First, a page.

Review by Martha Warren
Shadab Zeest Hashmi was born in Lahore, on the border with India, grew up in Peshawar, Pakistan, on the border with Afghanistan, and now lives near San Diego, California, near the border with Mexico. Comb, her memoir of poetry and prose, looks back at a life spent living on frontiers.
Hashmi’s family was separated with India and Pakistan during Partition. She describes her Kashmiri grandmother, her Indian aunts, and the children in refugee camps just a few miles away, who lost limbs from Soviet landmines. Even when a border is closed, we feel the tremor of each other’s experiences.
At this intersection of countries, histories, and religions, is an international and multicultural childhood. Her first bicycle was Soviet, and Chinese acrobats were the best show in town.
The nearby Khyber Pass was invaded by armies of Alexander the Great, Mongols, Tartars, the Soviets, the British. The influence of each is still felt.And yet, the landscape is resilient, resistant to geopolitical shifts. In Tor Khum, which refers to the border crossing between Pakistan and Afghanistan, Hashmi writes, “The rocks have absorbed war cries in many tongues and all I remember is their amnesiac aloofness and silence.” Tor Khum is the “… artificial boundary that stares you in the eye with a chilling animosity.” She reminds us that borders are temporal, dependent on the caprice of mankind:
“After decades of violence in the area… Tor Khum, I am sure, is still flint-mouthed, large and self-possessed, still defiant against every brand of empire.”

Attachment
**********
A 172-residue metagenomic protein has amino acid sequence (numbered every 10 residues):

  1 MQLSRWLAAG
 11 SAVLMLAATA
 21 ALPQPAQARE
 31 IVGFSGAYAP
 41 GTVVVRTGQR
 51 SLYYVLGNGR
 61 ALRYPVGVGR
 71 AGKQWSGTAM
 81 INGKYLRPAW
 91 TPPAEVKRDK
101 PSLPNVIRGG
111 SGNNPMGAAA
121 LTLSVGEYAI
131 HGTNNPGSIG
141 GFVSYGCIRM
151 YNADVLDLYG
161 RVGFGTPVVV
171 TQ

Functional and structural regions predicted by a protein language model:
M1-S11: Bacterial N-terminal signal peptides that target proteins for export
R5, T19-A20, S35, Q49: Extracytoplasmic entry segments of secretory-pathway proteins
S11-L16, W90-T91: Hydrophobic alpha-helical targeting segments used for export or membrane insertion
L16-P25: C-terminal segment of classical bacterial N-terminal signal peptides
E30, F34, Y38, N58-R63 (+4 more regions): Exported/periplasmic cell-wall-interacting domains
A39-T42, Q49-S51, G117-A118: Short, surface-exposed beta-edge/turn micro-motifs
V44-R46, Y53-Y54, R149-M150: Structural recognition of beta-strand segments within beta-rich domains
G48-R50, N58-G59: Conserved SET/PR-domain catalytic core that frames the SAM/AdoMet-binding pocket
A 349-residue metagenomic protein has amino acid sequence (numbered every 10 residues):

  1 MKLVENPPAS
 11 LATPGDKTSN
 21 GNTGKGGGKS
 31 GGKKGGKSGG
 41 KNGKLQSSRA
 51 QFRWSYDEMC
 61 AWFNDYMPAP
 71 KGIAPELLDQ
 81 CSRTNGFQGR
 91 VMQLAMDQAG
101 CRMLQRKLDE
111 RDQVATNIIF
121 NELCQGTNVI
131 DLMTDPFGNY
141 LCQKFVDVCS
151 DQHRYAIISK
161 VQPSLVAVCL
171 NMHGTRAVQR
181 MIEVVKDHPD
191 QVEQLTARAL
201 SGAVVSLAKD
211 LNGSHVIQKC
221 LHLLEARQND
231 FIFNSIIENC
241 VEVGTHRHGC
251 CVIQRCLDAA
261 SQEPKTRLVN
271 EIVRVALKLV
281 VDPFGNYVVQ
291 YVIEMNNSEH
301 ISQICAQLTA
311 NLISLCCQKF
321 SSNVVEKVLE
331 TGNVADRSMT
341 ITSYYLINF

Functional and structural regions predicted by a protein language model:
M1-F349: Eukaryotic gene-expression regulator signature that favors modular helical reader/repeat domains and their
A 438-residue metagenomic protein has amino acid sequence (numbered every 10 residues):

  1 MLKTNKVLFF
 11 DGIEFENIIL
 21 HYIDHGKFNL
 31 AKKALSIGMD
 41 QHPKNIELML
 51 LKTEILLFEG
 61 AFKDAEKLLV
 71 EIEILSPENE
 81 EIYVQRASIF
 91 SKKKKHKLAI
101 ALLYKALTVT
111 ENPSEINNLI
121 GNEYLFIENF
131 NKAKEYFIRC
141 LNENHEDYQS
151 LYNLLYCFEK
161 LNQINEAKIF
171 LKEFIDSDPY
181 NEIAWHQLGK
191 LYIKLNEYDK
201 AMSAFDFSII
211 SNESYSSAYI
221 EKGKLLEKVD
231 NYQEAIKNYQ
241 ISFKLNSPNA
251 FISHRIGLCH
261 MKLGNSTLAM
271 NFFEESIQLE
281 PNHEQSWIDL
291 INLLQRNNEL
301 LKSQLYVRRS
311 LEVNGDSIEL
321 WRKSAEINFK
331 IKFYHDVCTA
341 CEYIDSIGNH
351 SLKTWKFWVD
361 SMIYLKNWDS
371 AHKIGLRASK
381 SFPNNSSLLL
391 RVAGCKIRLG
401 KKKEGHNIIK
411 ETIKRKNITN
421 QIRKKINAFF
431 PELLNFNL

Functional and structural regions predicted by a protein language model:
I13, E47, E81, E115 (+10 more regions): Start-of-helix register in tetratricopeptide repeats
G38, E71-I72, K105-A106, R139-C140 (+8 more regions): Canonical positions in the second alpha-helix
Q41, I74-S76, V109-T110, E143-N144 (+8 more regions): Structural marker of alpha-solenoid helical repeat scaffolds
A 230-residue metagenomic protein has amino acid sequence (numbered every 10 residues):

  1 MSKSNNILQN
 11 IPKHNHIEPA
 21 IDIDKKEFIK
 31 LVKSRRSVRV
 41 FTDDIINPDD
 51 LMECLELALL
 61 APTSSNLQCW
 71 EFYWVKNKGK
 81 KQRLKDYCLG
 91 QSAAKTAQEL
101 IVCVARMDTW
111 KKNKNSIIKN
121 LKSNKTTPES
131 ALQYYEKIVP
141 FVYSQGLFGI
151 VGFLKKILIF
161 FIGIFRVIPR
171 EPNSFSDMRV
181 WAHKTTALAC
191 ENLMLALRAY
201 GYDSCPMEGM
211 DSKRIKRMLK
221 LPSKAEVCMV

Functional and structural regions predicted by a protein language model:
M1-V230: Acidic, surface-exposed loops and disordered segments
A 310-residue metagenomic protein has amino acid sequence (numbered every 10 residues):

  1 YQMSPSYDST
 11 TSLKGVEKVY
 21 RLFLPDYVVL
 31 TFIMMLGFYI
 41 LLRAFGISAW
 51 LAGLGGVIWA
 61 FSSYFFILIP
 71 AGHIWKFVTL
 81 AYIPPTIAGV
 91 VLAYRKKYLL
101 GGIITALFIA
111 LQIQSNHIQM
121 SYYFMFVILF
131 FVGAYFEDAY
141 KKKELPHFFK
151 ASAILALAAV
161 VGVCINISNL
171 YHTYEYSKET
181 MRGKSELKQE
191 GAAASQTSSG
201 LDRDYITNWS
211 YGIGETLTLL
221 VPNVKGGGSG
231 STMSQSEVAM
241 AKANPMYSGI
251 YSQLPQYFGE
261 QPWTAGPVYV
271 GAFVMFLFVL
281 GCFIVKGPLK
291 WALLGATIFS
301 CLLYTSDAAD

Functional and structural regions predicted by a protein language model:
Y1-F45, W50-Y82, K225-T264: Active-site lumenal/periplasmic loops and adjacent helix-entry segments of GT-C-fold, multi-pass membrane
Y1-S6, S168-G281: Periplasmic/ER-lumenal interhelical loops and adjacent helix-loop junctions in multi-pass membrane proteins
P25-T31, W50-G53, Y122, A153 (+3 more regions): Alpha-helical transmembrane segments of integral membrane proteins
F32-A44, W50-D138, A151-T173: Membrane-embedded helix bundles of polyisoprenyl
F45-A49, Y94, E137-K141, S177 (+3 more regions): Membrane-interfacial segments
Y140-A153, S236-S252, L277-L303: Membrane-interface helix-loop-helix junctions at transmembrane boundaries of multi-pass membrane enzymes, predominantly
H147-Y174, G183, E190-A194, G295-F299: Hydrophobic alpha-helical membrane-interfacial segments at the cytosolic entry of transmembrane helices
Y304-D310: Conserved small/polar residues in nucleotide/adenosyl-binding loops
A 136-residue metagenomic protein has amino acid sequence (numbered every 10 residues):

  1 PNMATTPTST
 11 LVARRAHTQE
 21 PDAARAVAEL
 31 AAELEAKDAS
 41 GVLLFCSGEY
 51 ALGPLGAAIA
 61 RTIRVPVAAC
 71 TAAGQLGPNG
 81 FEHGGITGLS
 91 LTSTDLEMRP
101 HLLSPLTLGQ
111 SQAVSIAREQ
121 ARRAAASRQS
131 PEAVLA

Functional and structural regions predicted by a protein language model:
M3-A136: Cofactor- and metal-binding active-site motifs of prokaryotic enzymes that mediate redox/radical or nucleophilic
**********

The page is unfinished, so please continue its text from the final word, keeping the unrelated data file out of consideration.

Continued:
Migration is often accompanied by a compulsion to share our stories with the next generation, so they will understand where we came from. In Henna Night, Hair Jewels, Hashmi begs her children and the reader to pay attention:
“I almost say to you,
Look out the window,
look, look, look!
My library with beetle-eaten furniture,
my raw silk bazaar, my ancient fort!
And look, the baker that sells pink-coconut rolls!
And look, there I used to get my haircut!
One turn and my town will once again
socket into its timeless hollow
what I remember, what I know.
The bus will pass
all these things
before you click pause on your video game.”
In Cardiff-by-the-Sea, Hashmi asks who she is now, in her new life, married, living in the United States. “Who am I in this land of abundance?” This reminds me of a friend of mine who immigrated to Canada, describing her frustration trying to choose between dozens of breakfast cereals at a Canadian grocery store; back in Zimbabwe, she’d had a choice of two. Reading this, I ask myself, is abundance about consumption, based on our North American fascination with shopping and full pantries? Or is abundance the rich multicultural personal history of the stories we can tell?
Regardless, migration challenges us to examine the “essence” of what makes us, us, and Hashmi duly documents the details. In Tangles,she writes “My memory of India will be haloed by the feeling of being lovingly fed.” In Shaping Ramadan, she describes the sundown meal of Iftaaras “… the aroma of festivity and fatigue, chatter and silent meditation.” In Smugglers’ Market, she describes a smell as “the precise aroma of being take care of, to the core.”
Her recollections come alive with personal, political, social, and cultural history. I guess, to me, thatis abundance.